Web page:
On the topic of precision, however, that is probably the strongest suit in Loupedeck’s hand, because the dials do have a long ‘throw’ with the exception of the Crop dial you can really fine tune. One just wishes there was a way to adjust the sensitivity of the dials. Sometimes it feels you’re turning them for ages to get where you want. Does that allow for more precision? Yes, so it’s a trade off, but hence giving the user the ability to set that sensitivity would be useful.
If you haven’t just skipped ahead to this section I’m sure you know where I’m going with this, that Loupedeck has its merits but falls short, particularly given the price.
[REWIND: CAMERA CALIBRATION LIGHTROOM PANEL | TIPS FOR PERFECTING SKIN TONES, COLOR GRADING & PROFILE CORRECTION]
We are power Lightroom users here at SLRL, and Lightroom education and use is a bit dear to us, so I wanted to like Loupedeck and was excited for something to boost LR productivity (God knows it needs all the speed help it can get), and perhaps went in with hopes a bit too high. Can Loupedeck be good for some? Yes, and there are times when you want to really fine tune an image it would be brilliant. You really can control the sliders in a way a mouse just can’t, but the thing is, you’ll still need a mouse and keyboard – the Loupedeck is no supplement, and for many, just adds clutter and isn’t as effective.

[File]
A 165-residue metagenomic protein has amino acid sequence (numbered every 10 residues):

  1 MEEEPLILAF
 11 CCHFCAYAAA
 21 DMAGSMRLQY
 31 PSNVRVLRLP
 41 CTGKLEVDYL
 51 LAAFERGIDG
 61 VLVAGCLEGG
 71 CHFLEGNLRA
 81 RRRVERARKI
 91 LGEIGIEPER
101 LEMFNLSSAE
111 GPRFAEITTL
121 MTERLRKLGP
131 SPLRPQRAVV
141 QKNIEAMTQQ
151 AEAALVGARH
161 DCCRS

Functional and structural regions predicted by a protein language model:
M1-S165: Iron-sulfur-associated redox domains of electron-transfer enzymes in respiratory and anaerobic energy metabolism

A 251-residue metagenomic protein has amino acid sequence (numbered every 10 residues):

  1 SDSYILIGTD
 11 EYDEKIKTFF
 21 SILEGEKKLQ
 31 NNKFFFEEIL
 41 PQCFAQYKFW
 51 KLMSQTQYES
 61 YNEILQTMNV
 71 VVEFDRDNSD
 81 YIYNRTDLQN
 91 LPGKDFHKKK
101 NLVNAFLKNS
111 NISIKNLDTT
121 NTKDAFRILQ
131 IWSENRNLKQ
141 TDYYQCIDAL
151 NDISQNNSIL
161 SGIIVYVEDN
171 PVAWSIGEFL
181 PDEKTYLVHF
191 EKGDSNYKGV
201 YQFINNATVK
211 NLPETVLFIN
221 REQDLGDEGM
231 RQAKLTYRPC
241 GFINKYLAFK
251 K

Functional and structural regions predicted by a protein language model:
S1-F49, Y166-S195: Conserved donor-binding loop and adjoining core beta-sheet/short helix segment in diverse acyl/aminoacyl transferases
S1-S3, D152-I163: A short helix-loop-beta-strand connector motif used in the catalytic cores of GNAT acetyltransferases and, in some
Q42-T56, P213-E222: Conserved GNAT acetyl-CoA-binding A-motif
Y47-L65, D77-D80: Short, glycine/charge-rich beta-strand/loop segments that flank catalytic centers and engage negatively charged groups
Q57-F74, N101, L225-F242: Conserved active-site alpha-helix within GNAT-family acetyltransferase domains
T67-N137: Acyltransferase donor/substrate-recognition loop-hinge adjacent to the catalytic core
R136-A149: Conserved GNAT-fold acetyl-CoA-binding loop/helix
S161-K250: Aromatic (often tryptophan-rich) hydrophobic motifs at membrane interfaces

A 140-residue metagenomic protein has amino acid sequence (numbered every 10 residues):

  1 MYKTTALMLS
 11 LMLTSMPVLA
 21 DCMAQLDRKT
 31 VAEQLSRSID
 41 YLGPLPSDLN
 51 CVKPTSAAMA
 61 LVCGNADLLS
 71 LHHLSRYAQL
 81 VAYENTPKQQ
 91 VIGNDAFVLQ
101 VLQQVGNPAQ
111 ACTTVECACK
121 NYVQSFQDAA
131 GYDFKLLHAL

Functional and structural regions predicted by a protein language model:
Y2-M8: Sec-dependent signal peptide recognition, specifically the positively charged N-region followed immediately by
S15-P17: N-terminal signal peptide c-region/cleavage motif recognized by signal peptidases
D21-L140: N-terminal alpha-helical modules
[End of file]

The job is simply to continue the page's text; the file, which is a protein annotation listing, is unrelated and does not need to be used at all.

Consider, if you wanted to use the brush, you can select it with the Loupedeck, but you’ll still need to use the mouse, which makes that dedicated button an odd choice on the designers’ end. Then let’s say you want to view Grid mode, well you’d need the mouse or keyboard again as Loupedeck just doesn’t offer that option. And that’s just it, one of the inherit problems with these kinds of devices is that it does require you to look away from the screen when you’re editing, and adds more complexity to your set-up since you need it AND a mouse and keyboard – that just slows everything down.
If you’re the type to work on one image for a while then it may not bother you as much, but for power users who look for speed, it’s problematic. It was marketed as something to help speed up a workflow, but I can’t see how it’ll really do that for most. Will you get familiar with the layout and instinctively know where certain things are? Yes, to an extent, but never completely. The spread of the buttons/dials is quite vast, and that makes it harder to dance over them and know where everything is by feel.
If you’re a strong typer and you’ve been using Lightroom for a while with a mouse and keyboard, you likely have a few hotkeys/shortcut buttons you have memorized and don’t need to look away from the screen much. If you belong to that group I can’t see Loupedeck being faster, and even if you don’t I can see Loupedeck being something you use for enjoyment and novelty but not something that will actually improve your performance.
It’s very difficult to recommend you all spend your hard earned cash on Loupedeck as it stands now. If the price point was dropped from $299 and it was wireless it would be a less jagged pill to swallow, but given my thorough time with it and the reasons above, I see it less a productivity tool and more as a novelty.